Natural gas prices have risen dramatically — more than doubling in one year — and higher prices are likely to remain throughout the summer, reaching historic records next winter, Federal Reserve Chairman Alan Greenspan (search) said Tuesday.

"We are not apt to return to earlier periods of relative abundance and low prices anytime soon," Greenspan told the House Energy and Commerce Committee.

The average natural gas-fueled home uses about 80,000 cubic feet a year, according to the American Gas Association (search). Greenspan said markets are estimating that natural gas prices will likely cost $6 per 1,000 cubic feet next year, double the average price of natural gas last year. 

Adding insult to injury, the Federal Reserve chairman added that a 25 percent chance exists that prices could rise to $7.50 per 1,000 cubic feet next January, three times the average cost of natural gas just three years ago.

"An abnormally hot summer, followed by a cold winter could push natural gas deliverability to the limit and cause record high prices," Guy Caruso, head of the government's Energy Information Administration, told the hearing.

The age-old economics rule of supply and demand is responsible for the spike in gas prices, say experts. Industrial and consumer demand is rising, but natural gas supplies are not keeping pace. That's in part due to the fact that the United States does not have an unlimited supply and is not able to tap into foreign sources as easily as it does with oil.

"Rising demand for natural gas, especially as a clean-burning source of electric power, is pressing against a supply essentially restricted to North American production," said Greenspan.

At home, natural gas supplies from old wells are diminishing and permits to allow new domestic and offshore drilling have been slowed by environmental regulations. Stored gas supplies are now 28 percent below the five-year national average and 38 percent below what they were last year.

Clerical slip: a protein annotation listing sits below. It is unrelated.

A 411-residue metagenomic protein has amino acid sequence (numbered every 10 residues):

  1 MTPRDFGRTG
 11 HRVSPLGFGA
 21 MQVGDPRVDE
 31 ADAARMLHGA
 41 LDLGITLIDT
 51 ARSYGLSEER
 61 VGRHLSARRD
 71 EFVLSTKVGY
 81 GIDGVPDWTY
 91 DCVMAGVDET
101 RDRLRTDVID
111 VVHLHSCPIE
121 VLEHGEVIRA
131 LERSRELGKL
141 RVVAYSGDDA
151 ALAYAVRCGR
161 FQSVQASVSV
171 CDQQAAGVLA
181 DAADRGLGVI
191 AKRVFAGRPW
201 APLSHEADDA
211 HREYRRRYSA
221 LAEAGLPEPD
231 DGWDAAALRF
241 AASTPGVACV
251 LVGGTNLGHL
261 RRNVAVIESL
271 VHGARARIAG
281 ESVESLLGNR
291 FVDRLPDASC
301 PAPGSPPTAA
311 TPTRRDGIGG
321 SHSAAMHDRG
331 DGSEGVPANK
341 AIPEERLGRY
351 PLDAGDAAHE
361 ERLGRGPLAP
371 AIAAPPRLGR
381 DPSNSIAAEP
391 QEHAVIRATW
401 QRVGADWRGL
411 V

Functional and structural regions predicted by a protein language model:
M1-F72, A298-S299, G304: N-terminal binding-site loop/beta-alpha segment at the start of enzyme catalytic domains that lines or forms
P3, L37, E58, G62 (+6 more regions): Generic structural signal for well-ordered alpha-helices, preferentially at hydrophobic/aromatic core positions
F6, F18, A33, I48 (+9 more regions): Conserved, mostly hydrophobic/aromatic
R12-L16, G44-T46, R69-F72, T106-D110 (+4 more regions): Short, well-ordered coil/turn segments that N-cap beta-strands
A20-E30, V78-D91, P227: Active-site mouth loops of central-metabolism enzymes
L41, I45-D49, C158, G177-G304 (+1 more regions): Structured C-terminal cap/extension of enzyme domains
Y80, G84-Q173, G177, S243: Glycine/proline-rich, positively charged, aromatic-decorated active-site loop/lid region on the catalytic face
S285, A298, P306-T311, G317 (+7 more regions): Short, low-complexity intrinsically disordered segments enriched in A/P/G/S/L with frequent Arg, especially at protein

But environmental regulations are exactly what have driven up natural gas usage. As the cleanest burning fossil fuel, natural gas is the first source electricity providers turn to to generate enough power to handle peak demand and comply with Clean Air standards.

On top of that, while natural gas was previously used only in the winter for home heating, electricity providers now rely on it to keep air conditioners humming. That means the stores usually built up in summer no longer have time to replenish.

Experts say the supply shortage is likely to remain.

"It's a long-term proposition for commodities like natural gas to respond to price signals," said Melanie Kenderdine of the Gas Technology Institute. "It takes nine to 18 months to go out, explore, produce in response to very high price signals. So in the near term, we are going to face a supply crunch." 

The Senate is currently debating a new energy bill that seeks a pipeline to move Alaska's vast natural gas supplies to the mainland and provides royalty breaks for domestic and offshore natural gas drilling.

Experts say they energy bill could further help by giving industry greater access to gas reserves on federal lands.

Regulatory barriers to exploration and development should also be removed, said Richard Sharples, a vice president of Anadarko Petroleum Corp. (search)

But even with the changes, new supplies are years away.

The Energy Department has ordered an emergency summit on the subject for later this month. The government would like to see about 3.5 trillion cubic feet of gas in storage ready for the winter heating season. That's three times the amount available now and a real challenge since the government predicts a 2 percent decline in production compared with last year.

Following the advice of a group of Democratic lawmakers, Energy Secretary Spencer Abraham said he would like to look into conservation methods over the summer. Abraham has also asked the National Petroleum Council (search) to provide a game plan for dealing with the crunch.

In the meantime, energy suppliers say they are trying to prepare consumers for the sticker shock that is to come. Average residential heating bills in Ohio next winter will be $220 higher per household over last winter, said Donald Mason, head of the Ohio Public Utilities Commission (search).

Fox News' Major Garrett and The Associated Press contributed to this report.